• All employees have “readily available access” to the electronic posting at all times, e.g., via an internal or external website or a shared network drive or file system. The DOL notes that whether access is readily available is fact-specific and requires, for example, that employees be able to access the notice without having to request permission.

  • The employer must take steps to inform employees of where and how to access the notice(s) electronically.

  • If the employer has multiple groups of employees to whom other notices apply, they must be able to “easily determine” which posting applies to them.

  • For laws that require posters to be visible to applicants (e.g., EPPA), virtual-only posting is permitted if the hiring process is conducted remotely and the applicants always have readily available access to the electronic posting.

  • The DOL’s guidance only applies to federal posting requirements enforced by the DOL. It does not address posting requirements enforced by other federal agencies (e.g., EEOC) or state-mandated posting requirements.”

Online Solutions

 Although there is still much evaluation to be done regarding the various aspects associated with working remotely, some employers have found that where they work may not be as important as how they work. Suppose companies experience the successful implementation of virtual workplace accessibility and effective communication methods. In that case, this work-from-anywhere approach to doing business may have a lasting impact on companies across the globe. For employers who are implementing a remote work environment as part of their long-term strategy, the DOL’s guidance offers several online solutions to keep them in compliance: 

  1. Display federal, state, and municipal posters on the company intranet or employee portal. 

  2. Have your company intranet site or employee portal appear automatically on employees’ computers immediately upon logging in.

  3. If you have employees who work in different states, make sure you display the applicable posters for each state.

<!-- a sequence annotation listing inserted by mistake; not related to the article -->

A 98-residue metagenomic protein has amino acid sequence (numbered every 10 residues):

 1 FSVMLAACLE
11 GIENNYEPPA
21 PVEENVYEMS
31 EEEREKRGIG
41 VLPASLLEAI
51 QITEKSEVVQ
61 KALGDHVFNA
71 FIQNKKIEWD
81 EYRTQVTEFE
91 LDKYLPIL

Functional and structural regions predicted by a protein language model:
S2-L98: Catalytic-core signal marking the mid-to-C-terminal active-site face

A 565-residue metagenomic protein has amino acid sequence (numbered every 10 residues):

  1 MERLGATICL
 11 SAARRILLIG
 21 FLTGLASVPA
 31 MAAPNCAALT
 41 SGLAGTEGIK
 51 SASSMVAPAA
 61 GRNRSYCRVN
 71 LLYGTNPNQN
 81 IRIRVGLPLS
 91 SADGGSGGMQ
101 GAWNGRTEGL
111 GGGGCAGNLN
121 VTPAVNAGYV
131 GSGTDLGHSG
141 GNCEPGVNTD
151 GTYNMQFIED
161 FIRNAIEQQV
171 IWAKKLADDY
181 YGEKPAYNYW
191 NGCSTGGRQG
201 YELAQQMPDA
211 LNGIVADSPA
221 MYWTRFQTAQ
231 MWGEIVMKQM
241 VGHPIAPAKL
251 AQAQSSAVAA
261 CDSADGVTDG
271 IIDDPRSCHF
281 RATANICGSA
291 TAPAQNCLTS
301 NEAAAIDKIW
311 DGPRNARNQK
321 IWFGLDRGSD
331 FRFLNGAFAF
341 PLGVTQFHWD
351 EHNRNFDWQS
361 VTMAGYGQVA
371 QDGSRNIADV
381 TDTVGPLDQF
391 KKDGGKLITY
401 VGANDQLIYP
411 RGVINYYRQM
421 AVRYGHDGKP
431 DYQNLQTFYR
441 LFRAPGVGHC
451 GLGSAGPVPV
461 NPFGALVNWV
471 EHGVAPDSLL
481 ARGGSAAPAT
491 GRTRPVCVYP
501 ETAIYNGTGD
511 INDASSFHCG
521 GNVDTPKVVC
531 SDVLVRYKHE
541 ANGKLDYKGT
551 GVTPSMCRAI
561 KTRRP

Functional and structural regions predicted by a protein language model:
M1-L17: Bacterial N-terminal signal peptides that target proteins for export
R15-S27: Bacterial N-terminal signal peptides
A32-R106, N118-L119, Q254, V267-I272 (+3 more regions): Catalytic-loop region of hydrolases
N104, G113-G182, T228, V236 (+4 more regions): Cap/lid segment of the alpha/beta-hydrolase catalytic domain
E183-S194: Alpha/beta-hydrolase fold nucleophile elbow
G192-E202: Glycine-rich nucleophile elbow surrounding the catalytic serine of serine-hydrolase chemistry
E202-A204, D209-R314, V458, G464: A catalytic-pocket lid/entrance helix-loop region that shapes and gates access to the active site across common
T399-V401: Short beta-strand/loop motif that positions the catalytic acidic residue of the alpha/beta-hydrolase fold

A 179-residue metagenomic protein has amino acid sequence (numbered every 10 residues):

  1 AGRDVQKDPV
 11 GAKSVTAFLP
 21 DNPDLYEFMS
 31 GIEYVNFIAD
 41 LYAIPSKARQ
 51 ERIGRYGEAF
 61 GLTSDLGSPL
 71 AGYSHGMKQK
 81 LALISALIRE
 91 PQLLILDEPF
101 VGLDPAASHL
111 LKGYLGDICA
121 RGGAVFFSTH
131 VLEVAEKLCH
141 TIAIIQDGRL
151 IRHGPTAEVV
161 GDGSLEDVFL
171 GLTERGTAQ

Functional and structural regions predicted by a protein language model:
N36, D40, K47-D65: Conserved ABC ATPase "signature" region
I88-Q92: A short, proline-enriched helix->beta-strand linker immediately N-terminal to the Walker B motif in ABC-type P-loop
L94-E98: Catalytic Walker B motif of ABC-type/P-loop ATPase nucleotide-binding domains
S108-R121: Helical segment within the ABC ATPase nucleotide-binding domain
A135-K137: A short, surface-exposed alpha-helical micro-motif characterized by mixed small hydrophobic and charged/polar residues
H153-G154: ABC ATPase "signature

4. Visit the DOL’s First Step Poster Advisor tool for help determining which federally mandated posters apply to your workforce.

  5. Provide your employees with the virtual postings in your company’s employee handbook.

  6. Incorporate all required federal, state, and municipal notices in the company’s applicant portal or tracking system.

If You Have Questions

If you have questions about the U.S. Department of Labor’s recently issued guidance on how employers can use virtual means to display, distribute and maintain the various posters required by federal employment laws, call the Lynch Law Firm for help now. 

About Attorney Natalie Lynch

 Natalie Lynch is the managing attorney of the Lynch Law Firm and a credentialed investigator and dispute resolution mediator with many years of experience working with businesses to help minimize employment risk factors. She is the only consulting and credentialed investigator in Central Texas who conducts third-party investigations into allegations of harassment, discrimination, hostile work environment, and other labor and employment issues. 

Call the Lynch Law Firm Now for a Free Consultation

Call Natalie Lynch at the Lynch Law Firm now to schedule a free consultation. Please get in touch with us by phone at 512 298 2346 or by email